Then I noticed a little note at the bottom of the next page.  It said that the Greater Yellow legs rarely had bright orange legs.  Oops again!  My bird has bright oraange legs.   I then started looking through all of the sandpiper pages and couldn’t find any thing else that resembled my picture until – uh oh!  What is this??  A Spotted Redshank.  Right on the next page to the Greater Yellow Legs.  Bright yellow legs – check.  Straight bill with a tiny downturn on the tip – check.   But no!  It simply cannot be.  Spotted Redshanks are thousands of miles away.  Not a chance that this was one. 

What to do.  What to do.  After all, I am a novice birder.  Us novices simply don’t have the knowledge about these things, so it had to be something else.  I have embarrassed myself a few other time by jumping to conclusions and I am not jumping to conclusions here.  But I also didn’t want to mis-identify any picture in my post.  So, I simply swallowed my pride, and even though I KNEW it was a Greater Yellowlegs (what else could it be?) I opted to confirm it with the experts.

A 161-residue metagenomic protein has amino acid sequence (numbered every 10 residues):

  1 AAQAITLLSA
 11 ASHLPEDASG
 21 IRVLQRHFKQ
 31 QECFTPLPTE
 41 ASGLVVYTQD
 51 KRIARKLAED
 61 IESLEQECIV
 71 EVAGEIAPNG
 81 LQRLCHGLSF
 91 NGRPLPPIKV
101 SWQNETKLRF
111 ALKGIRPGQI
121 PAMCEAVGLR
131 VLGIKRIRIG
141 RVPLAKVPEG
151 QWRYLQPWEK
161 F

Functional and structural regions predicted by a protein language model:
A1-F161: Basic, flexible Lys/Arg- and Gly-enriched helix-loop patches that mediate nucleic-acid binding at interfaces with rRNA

First I e-mailed the picture to three local people that I knowwould know, and they probably wouldn’t laugh too hard at me for asking such a preposterous question.  Then for good measure, I e-mailed Mark Lockwood, with the Texas Parks & Wildlife Department, and is a darned good bird expert.  I got a prompt back from Mark, who confirmed that it was a Greater Yellowlegs.  Of course, I should have known that!  Before I heard from the other three, I promptly e-mailed and thanked them for their time.  Therefore, I didn’t have to read their e-mails, telling me that  I erred again and were stifling their snickers. 🙂